Dale Soules and Hugh Sinclair in THE CAPABLES. Photo by Hunter Canning.
BOTTOM LINE: Fully realized characters are beautifully brought to life in this clever new dramedy about a hoarder and her family.
Anyone averse to clutter will feel immediately anxious upon setting foot in the cavernous Gym at Judson space. Think flea market installation art -- heaping piles of detritus are everyone. But the more you look the more you see that it's actually organized chaos. Happy Meal boxes here, stuffed animals there, a pile of baskets, a tower of VHS tapes, umbrellas, dolls, books, and more.
Jay Stull's The Capables examines a complicated matriarch and the toll her hoarding (collecting, in her eyes) takes on her family. Anna Capable (Dale Soules) is a God-fearing Southern woman whose daughter Jessy (Katie Eisenberg) has encouraged the family to appear on one of those reality shows about hoarders. Though Jessy is 25, she lives at home and cares for her mother and sickly father Jonah (Hugh Sinclair). The weight of this world is squarely and unfairly on her tiny shoulders.
Enter the TV crew, as appalling a portrayal as you'd expect from a biting comedy such as this: producer David (Charles Browning), social worker Jennie Bragg Marcus MSW (Jessie Barr), and crew members Mike (David J. Goldberg) and Tommy (Micah Stock). Their entire objective is to facilitate the emotional narrative that reality TV audiences have come to expect, with zero regard for the Capable family and their real life struggles. Opportunistic and dismissive, their unfriendly demeanor plays interestingly in contrast to the naive authenticity of Jessy and her folks.
The play's structure is framed by the episode itself; though we are behind the scenes for most of it, voiceovers and lighting changes remind us that what we're seeing in the moment will eventually be presented in its edited format. Anyone familiar with reality TV (and at this point aren't we all?) will recognize the construct: one-on-one interviews, the specialist giving her professional opinion candidly to the camera, the dramatic underscoring when shit's about to get real.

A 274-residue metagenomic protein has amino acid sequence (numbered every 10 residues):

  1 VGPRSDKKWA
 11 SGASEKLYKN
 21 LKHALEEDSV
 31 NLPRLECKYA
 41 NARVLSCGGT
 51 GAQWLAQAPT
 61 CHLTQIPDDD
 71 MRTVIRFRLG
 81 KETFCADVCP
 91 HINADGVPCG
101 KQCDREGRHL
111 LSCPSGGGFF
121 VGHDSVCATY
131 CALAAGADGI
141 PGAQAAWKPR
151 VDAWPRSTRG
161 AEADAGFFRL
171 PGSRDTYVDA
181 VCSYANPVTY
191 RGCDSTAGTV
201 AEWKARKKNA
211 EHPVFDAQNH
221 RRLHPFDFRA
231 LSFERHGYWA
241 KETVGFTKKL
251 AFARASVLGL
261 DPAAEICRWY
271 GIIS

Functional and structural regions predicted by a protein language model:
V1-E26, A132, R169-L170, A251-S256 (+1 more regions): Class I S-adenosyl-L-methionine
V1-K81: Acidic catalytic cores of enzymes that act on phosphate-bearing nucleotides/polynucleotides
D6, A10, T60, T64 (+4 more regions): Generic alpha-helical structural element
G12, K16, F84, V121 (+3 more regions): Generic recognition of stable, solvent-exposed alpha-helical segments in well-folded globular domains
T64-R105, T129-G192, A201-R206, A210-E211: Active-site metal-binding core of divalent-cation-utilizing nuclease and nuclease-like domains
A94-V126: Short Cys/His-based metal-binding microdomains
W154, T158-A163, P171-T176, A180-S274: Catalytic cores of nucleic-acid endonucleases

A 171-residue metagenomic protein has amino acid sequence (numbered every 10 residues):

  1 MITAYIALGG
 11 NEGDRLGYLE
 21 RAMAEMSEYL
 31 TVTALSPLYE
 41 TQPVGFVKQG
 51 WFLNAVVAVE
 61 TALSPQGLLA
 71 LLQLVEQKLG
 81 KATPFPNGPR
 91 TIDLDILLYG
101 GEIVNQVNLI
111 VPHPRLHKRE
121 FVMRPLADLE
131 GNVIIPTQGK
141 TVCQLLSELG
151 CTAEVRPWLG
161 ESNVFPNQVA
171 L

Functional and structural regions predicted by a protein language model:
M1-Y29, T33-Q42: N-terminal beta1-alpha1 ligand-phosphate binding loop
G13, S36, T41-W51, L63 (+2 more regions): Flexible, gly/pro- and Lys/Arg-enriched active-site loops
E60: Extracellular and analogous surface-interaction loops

The Capables soars in its affecting characterizations. Stull's writing and Stefanie Abel Horowitz's direction provide a full and nuanced understanding of the characters, and exceptional performances by the entire cast give us fully realized and complex people. Though everyone in the cast is on point, it's worth mentioning Stock, as Tommy, and Eisenberg, as Jessy, who infuse their characters with the perfect amount of quirkiness to keep them genuine and unexpected.
Where The Capables falls just short of incredible is in its length and drawn-out plot unraveling. Many of the scenes are two-handers, and many re-hash what's already known. A flashback involving the meeting of Anna and Jonah decades earlier is hilarious but feels like it's from a different play. Dana Berger and Max Woertendyke give strong performances as the younger versions of the now aging couple, but then we never get to see them again. Though this scene provides a bit of payoff, it takes us away from the world in which we're already so invested. And I would have enjoyed some more closure at the play's end, as I was left to wonder what happened to these people I'd grown to care about.
Still, it's worth it to spend your evening with The Capables. The play shines light on worthy subjects and offers an interesting vantage point to a narrative you've probably seen at home on your TV many times before. Though fictional, the play is every bit as affecting as reality TV intends to be.
(The Capables plays at The Gym at Judson, 243 Thompson Street, through August 3, 2013. Performances are Tuesdays and Wednesdays at 7PM; Thursdays through Saturdays at 8PM; and Sundays at 7PM. Tickets are $18 and are available at smarttix.com or by calling 212-868-4444.)